Just imagine what our world would be like without the breakthroughs of the newly-hopeful chemists at IG Farben and their crucial development efforts on adsorbing hydrogen cyanide gas onto various substrates.

    Gosh, the list of the humanitarian efforts of Teutonic scientists seems endless. The fields of eugenics, the logistics of mass evacuations, furnace design specifications, physics of large trench excavation, gold and silver reclamation, ghetto maintenance, and ethnic cleansing would not be the same if it wasn’t for Adolph Hitler and his dedicated teams.

    So many people revile Hitler, but when it is “all balanced out and put into proper perspective”, his record of scientific and industrial advances will be his true and lasting legacy.

  8. #8 Doc Bushwell
    January 20, 2008

    Oh, for fuck’s sake, Gingerboy, way to go with the predictable kneejerk response. Read Rhapsody’s posts again. These are not apologies for the horrors of the Third Reich. The economic catastrophe of the Weimar Republic set things in play for Hitler’s rise and well, we all know what happened next.

  9. #9 JimFiore
    January 20, 2008

    If Jim would have used Mussolini as an negative example of an agent of change, I would have agreed.

    Which to me implies that Rhapsody thinks that Hitler was either a positive agent of change or neutral. I do not deny that some good things came out of the Nazi regime in the beginning or that we used some of their technology (and expertise) later, but one cannot look at the overall impact and conclude that he was a positive agent of change.

    Besides, complaining that Hitler had some positive impacts on some people at some time misses the bigger point: change itself is not necessarily for the good. Only an idiot equates change with good (or bad, for that matter).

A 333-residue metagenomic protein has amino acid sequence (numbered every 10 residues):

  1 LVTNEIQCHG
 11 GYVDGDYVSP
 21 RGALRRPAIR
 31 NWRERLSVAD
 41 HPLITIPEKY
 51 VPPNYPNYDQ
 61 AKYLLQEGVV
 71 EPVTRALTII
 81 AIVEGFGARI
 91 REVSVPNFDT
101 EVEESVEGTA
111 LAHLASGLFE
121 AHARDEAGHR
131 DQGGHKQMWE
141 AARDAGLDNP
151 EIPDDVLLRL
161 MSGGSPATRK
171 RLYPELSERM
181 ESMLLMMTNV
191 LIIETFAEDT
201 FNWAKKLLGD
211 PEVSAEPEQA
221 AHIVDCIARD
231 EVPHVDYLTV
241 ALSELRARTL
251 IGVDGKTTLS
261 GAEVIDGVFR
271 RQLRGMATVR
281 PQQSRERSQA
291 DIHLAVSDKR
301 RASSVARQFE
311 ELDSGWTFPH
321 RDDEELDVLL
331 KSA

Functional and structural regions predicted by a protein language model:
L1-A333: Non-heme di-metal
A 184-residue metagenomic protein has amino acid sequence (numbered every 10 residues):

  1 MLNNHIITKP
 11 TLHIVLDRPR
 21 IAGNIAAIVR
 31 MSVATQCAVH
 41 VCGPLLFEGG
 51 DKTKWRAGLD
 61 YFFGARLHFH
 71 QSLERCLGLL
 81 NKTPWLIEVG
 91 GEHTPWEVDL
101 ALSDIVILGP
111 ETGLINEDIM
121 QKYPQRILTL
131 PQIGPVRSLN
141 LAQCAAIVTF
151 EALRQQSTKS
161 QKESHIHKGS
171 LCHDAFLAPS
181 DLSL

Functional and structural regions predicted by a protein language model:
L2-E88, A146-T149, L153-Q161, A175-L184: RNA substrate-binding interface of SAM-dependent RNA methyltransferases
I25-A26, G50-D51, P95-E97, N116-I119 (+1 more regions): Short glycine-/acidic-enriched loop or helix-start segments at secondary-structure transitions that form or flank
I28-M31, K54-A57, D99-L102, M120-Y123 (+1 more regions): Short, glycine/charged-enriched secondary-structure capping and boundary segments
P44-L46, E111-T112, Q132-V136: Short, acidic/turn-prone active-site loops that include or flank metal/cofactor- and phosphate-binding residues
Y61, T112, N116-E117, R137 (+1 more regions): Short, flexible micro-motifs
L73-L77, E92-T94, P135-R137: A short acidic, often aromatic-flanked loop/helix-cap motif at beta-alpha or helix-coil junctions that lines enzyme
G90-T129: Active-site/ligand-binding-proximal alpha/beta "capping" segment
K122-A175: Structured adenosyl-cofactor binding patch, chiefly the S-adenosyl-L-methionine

10. #10 g
    January 21, 2008

    Doc B said:

    “Oh, for fuck’s sake, Gingerboy, way to go with the predictable kneejerk response. Read Rhapsody’s posts again. These are not apologies for the horrors of the Third Reich. ”

    No, they certainly are NOT apologies for the Third Reich. They are paeans to Adolph Hitler and his poor, hopeless, post WW1 ( who was in that war again?) people who so needed the boost to their dignity that they accepted the racist murdering fascist we all have come to know and love today as Hitler.

    And when Rhapsody says this:
    “All should be balanced out and be seen in a proper perspective because historians will just the same argue that leaders like that gave for example the Germans their identity, dignity and hope back during the recession years (robbed from them after WWI)”.

    I have to say,that, “on balance” that’s about the most rancid rehabilitation of Hitler and the German people I have read recently.

    And if my knee is jerking, it is only to reach out to kick his ass for saying something so repulsive. My relatives who died in Treblinka would probably find “the proper perspective” in that.

  11. #11 Rhapsody
    January 21, 2008

    Today I was watching a profile of the Dutch leader of the NSB, before you start to aim you knee at bodyparts that ain’t there G, a historian stated that only those who win wars, get to tell the story and get to write & colour history. Personal backgrounds aside, my grandfather played an important role in WWII restistance and well sorry that he could not hide your relatives as well as he made sure those who did, did not have to face the horrors could hide from the nazi regime. Don’t assume or attack someone personally if you read something you don’t like.

    That doesn’t hide the fact that what happened in Germany during the recession, gave Germans and surrounding countries a boost, also in science. If we want to be politically correct, we never ever should have adopted that German science to begin with, yet we greedily did so. There was not much scrupulus back then, so don’t do it here as well, it is so hypocritical. Many mistakes were made at the end of WWI, WWII is known war that came from it. You may not like the idea, but even in current history where ego’s have been bruised, people are willing to sacrifice a lot for something they never wanted thought of before, no matter the warnings from other countries before or at the time. In times of recession or loss, people will always turn to a charismatic leader or someone who promises to take those hurts away. They want to feel safe & secure, they want someone else to tell them it will be better. It is a natural psychological given. So before your knee start to itch again, think about the current sacrifices people make with Habaes Corpus suspended, secret CIA interrigation camps in Europe, sovereignity of other counties being violated, Gitmo Bay. But all for the cost of freedom and dignity lost right? Think critical.